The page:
Skip to main content
Log in

The Decision to Continue a Pregnancy Affected by Down Syndrome: Timing of Decision and Satisfaction with Receiving a Prenatal Diagnosis

  • Original Research
  • Published:
Journal of Genetic Counseling


In order to provide the best genetic counseling possible for women who learn of a diagnosis of Down syndrome prenatally, we sought to assess the timing of the decision to continue a pregnancy and the satisfaction these women had with learning this information. Fifty-six mothers of children with Down syndrome diagnosed prenatally between 2007 and 2010 completed a survey regarding their experience with decision-making after prenatal diagnosis. Approximately one third (17/56) of participants reported they knew before getting pregnant that they would not terminate for any reason, and almost half of the participants (24/56) reported they did not decide to continue their pregnancy until after the diagnosis. Many participants (82 %; 42/56) stated that learning the diagnosis during pregnancy increased their anxiety. The majority (88 %; 45/56) also reported that if they could do it over again, they would undergo prenatal testing for preparation purposes, despite increased anxiety. Religious and spiritual beliefs as well as feeling attached to the baby were the personal factors that had the greatest impact on most women’s decision-making. Despite increased anxiety caused by learning the diagnosis prenatally, most women favored prenatal diagnosis as it allowed them time to process the information and prepare for the birth of their child.

This is a preview of subscription content, log in via an institution to check access.

Access this article

Price excludes VAT (USA)
Tax calculation will be finalised during checkout.

Instant access to the full article PDF.

Fig. 1
Fig. 2

Similar content being viewed by others


  • Hawkins, A., Stenzel, A., Taylor, J., Chock, V., & Hudgins, L. (2012). Variables influencing pregnancy termination following prenatal diagnosis of fetal chromosome abnormalities. Journal of Genetic Counseling. doi:10.1007/s10897- 012-9539-1.

    Google Scholar 

  • Jones, J. M. (2004). Tracking religious affiliation, state by state. Gallup Poll. Retrieved from:

  • Kornman, L. H., Wortelboer, M. J. M., Beekhuis, J. R., Morssink, L. P., & Mantingh, A. (1997). Prenatal Diagnosis, 17(11), 1011–1018.

    Article  PubMed  CAS  Google Scholar 

  • Mansfield, C., Hopfer, S., & Marteau, T. M. (1999). Termination rates after prenatal diagnosis of Down syndrome, spina bifida, anencephaly, and Turner and Klinefelter syndrome: a systematic literature review. Prenatal Diagnosis, 19, 808–812.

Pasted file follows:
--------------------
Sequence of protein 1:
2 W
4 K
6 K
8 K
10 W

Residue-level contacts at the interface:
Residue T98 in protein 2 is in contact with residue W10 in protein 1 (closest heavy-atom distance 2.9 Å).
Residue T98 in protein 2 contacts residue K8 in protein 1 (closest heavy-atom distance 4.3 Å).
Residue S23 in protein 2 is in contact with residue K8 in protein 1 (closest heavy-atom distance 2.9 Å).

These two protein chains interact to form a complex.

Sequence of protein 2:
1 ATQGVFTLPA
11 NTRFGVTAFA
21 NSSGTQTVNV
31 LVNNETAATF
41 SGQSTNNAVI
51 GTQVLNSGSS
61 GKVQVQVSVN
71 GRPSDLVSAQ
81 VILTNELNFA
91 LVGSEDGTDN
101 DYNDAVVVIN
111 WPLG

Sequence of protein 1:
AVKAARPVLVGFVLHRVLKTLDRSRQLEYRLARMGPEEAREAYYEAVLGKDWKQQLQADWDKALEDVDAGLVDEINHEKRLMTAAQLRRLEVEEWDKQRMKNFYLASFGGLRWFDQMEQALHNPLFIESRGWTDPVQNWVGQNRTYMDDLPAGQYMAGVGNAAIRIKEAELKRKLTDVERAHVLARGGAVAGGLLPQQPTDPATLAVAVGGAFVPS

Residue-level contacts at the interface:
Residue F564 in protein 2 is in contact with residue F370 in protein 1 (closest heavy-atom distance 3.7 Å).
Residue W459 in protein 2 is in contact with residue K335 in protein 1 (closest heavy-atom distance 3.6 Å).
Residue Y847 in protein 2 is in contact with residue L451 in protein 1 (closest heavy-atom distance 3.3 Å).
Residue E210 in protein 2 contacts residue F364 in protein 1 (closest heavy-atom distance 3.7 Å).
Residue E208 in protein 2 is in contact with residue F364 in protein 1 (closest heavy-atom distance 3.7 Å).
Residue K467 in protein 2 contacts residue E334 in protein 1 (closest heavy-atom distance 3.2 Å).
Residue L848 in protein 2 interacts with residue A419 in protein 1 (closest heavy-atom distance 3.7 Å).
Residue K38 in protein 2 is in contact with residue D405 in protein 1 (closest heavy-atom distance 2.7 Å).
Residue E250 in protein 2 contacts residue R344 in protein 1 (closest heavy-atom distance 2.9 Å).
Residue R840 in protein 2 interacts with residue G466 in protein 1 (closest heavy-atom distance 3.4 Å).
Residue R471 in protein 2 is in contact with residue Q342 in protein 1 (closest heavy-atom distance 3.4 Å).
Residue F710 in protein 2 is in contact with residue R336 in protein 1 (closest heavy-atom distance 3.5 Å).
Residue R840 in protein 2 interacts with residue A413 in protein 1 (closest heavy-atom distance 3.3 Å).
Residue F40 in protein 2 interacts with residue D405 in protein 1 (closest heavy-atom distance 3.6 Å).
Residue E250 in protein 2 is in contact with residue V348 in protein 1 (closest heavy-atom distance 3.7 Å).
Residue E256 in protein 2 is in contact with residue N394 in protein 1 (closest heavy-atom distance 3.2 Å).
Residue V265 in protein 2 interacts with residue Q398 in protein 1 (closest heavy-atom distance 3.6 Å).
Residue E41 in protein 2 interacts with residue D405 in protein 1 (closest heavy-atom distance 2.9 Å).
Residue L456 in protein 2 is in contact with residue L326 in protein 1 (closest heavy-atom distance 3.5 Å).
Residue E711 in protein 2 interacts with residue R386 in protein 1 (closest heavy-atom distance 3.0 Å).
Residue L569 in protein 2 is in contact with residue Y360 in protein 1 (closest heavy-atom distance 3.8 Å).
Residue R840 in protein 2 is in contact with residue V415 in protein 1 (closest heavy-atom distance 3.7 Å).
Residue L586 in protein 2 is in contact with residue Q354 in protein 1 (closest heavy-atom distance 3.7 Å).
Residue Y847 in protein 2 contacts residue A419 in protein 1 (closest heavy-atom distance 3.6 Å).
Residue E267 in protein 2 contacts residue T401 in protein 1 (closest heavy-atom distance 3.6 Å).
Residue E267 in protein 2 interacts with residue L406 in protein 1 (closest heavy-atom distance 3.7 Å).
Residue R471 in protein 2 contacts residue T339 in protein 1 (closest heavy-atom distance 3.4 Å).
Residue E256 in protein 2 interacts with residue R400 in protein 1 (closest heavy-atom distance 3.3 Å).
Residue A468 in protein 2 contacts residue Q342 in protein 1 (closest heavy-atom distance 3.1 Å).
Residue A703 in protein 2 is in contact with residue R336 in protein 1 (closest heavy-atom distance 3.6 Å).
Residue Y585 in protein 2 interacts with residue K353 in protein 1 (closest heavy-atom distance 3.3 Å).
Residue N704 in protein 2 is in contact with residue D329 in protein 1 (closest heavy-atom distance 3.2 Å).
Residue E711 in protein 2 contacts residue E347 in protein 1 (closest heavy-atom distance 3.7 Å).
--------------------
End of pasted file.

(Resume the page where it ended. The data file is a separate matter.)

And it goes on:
Article  PubMed  CAS  Google Scholar 

  • Natoli, J. L., Ackerman, D. L., McDermott, S., & Edwards, J. G. (2012). Prenatal diagnosis of Down syndrome: a systematic review of termination rates (1995–2011). Prenatal Diagnosis, 32, 142–153.

    Article  PubMed  Google Scholar 

  • Schechtman, K. B., Gray, D. L., Baty, J. D., & Rothman, S. M. (2002). Decision-making for termination of pregnancies with fetal anomalies: analysis of 53,000 pregnancies. Obstetrics and Gynecology, 99(2), 216–222.

    Article  PubMed  Google Scholar 

  • Shaffer, B. L., Caughey, A. B., & Norton, M. E. (2006). Variation in the decision to terminate pregnancy in the setting of fetal aneuploidy. Prenatal Diagnosis, 26, 667–671.

    Article  PubMed  Google Scholar 

  • Sheets, K. B., Crissman, B. G., Feist, C. D., Sell, S. L., Johnson, L. R., Donahue, K. C., et al. (2011). Practice guidelines for communicating a prenatal or postnatal diagnosis of Down syndrome: recommendations of the National Society of Genetic Counselors. Journal of Genetic Counseling. doi:10.1007/s10897-011-9375-8.

    Google Scholar 

  • Skotko, B. (2005). Prenatally diagnosed Down syndrome: mothers who continued their pregnancies evaluate their health care providers. American Journal of Obstetrics and Gynecology, 192, 670–677.

    Article  PubMed  Google Scholar 

  • U.S. Census Bureau (2010). USA Quickfacts. Retrieved from:

  • Verp, M. S., Bombard, A. T., Simpson, J. L., & Elias, S. (1988). Parental decision following prenatal diagnosis of fetal chromosome abnormality. American Journal of Medical Genetics, 29, 613–622.

    Article  PubMed  CAS  Google Scholar 

  • Zlotogora, J. (2002). Parental decisions to abort or continue a pregnancy with an abnormal finding after an invasive prenatal test. Prenatal Diagnosis, 22, 1102–1106.

    Article  PubMed  Google Scholar 

Download references


We sincerely thank Kelly Ormond and Andrea Kwan for their thoughtful advice and suggestions. We thank Leah Slattery for helping with recruiting participants. We wish to acknowledge the National Society of Genetic Counselors’ Prenatal Special Interest Group for funding this study through their Grant Award.

Author information

Authors and Affiliations


Corresponding author

Correspondence to Emily Hurford.

Electronic supplementary material

Below is the link to the electronic supplementary material.


(DOCX 36 kb)

Rights and permissions

Reprints and permissions

About this article

Cite this article

Hurford, E., Hawkins, A., Hudgins, L. et al. The Decision to Continue a Pregnancy Affected by Down Syndrome: Timing of Decision and Satisfaction with Receiving a Prenatal Diagnosis. J Genet Counsel 22, 587–593 (2013).

Download citation

  • Received:

  • Accepted:

  • Published:

  • Issue Date:

  • DOI: